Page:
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  • Author
    Nisha Choothakan
  • PI

    Manisha Ati, FNP-C

  • Co-Author


  • Title

    Perception, Trust, and Knowledge of the COVID-19 Vaccine Amongst Saban Community Clinic Patients

  • Program


  • Other Program (if not listed above)

    Jim Slotnick Fellowship in Medicine

  • Abstract


    Coronavirus Disease (COVID-19) has placed a significant burden on various communities throughout the United States. By the end of June 2021, about 47% of individuals in the U.S. had been fully vaccinated for (COVID-19)—about 33% away from the target goal of 80% and perceived herd immunity. Though COVID-19 vaccination numbers rose exponentially at the beginning of its widespread distribution in February, rates slowly begun to plateau shortly after.

    The Saban Community Clinic (SCC) is a federally qualified health center that serves the greater Los Angeles area and has dedicated much of its efforts to providing COVID-19 vaccines to its patients and surrounding community. Since February 2021, the SCC has vaccinated over 3,000 individuals. In addition to the vaccination appointments the SCC offers each day, the clinic has also partnered with the Los Angeles Department of Public Health and LAUSD to offer mobile vaccine clinics. The goal of this project is to better understand patients’ perception of the COVID-19 vaccine. This data can then be utilized to improve SCC vaccine outreach efforts and thus increase community vaccination rates.


    • To understand COVID-19 vaccine perception
    • To understand perceived barriers to COVID-19 vaccination
    • To create innovative solutions to achieve herd immunity



    This study employs a cross-sectional approach that utilizes mixed quantitative and qualitative methods to assess patient trust, perception, and knowledge of the COVID-19 vaccine. Three separate surveys were created utilizing relevant questions obtained from the WHO and CDC and were made available in two languages: English and Spanish. Each survey corresponded to the individual’s vaccination status (non-vaccinated, received 1st dose, fully vaccinated). A total of 106 surveys were collected. Of the 106, 20 corresponded to non-vaccinated individuals, 53 receiving 1st dose, and 33 fully vaccinated. SCC data regarding patients who declined the COVID-19 vaccine, from May to June, was obtained and a total of 101 individuals were contacted for phone interviews. Outreach to about 120 individuals, who had only received their first dose and/or to those fully vaccinated, was performed at the mobile vaccine clinics hosted by SCC.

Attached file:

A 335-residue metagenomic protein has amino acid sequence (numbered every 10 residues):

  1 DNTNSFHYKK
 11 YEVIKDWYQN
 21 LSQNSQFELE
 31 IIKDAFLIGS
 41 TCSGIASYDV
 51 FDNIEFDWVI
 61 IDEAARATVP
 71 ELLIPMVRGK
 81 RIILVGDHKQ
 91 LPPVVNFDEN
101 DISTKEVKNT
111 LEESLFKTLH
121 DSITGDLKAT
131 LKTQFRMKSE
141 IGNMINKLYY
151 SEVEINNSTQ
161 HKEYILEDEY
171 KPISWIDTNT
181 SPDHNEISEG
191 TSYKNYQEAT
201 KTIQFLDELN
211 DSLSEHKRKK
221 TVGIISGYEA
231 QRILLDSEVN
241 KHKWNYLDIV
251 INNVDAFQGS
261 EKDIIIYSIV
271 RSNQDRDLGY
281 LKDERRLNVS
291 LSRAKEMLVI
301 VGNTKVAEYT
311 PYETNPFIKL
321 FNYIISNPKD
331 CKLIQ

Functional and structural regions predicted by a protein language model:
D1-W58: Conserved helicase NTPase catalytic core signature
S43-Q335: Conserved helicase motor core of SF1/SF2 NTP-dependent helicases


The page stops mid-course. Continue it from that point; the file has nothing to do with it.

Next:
Perception, trust, and knowledge were assessed utilizing various subsets of questions. When understanding patient perception of COVID-19 and the vaccine, non-vaccinated individuals tended to have more concerns regarding safety and side effects and were less likely to know someone (family, friend, or community member) who had been seriously affected by COVID-19. Moreover, non-vaccinated individuals were more likely to be “not concerned at all” about contracting COVID-19 when compared to both 1st dose only and fully vaccinated individuals. When assessing trust, regardless of vaccination status, all groups preferred getting vaccinated at their primary care provider’s (PCP) office and reported strong levels of trust with their PCP. However, levels of mistrust in the government increased from fully vaccinated individuals to non-vaccinated individuals. When assessing knowledge, 55% of non-vaccinated individuals reported understanding of how the COVID-19 vaccine worked whereas those with their 1st dose only and fully vaccinated individuals reported 72.5% and 80% of understanding, respectively. Lastly, the data was further broken down to understand possible trends between ethnicity and top motivations to get vaccinated.


    1. Since there seems to be a strong level of trust between the patient and PCP, mobilize healthcare providers to aid in addressing concerns of patients who are currently not vaccinated.
    2. Utilize community health workers or individuals from certain communities as a way to distribute information about the vaccine within their respective communities.
    3. Obtain and distribute simple explanations from the CDC that outline how the COVID-19 vaccine works, possible side effects, and how to choose the “right” vaccine for you.
    4. Tailor outreach efforts according to individual needs.



    1. U.S. COVID-19 vaccine Tracker: See your state’s progress (2019). MayoClinic. Retrieved from:
    2. The Determinants of Vaccine Hesitancy (2021). World Health Organization (WHO). Retrieved from:
    3. COVID-19 Vaccine Confidence: Rapid Community AssessmentTool (2021). Center for Disease Control and Prevention (CDC). Retrieved from:
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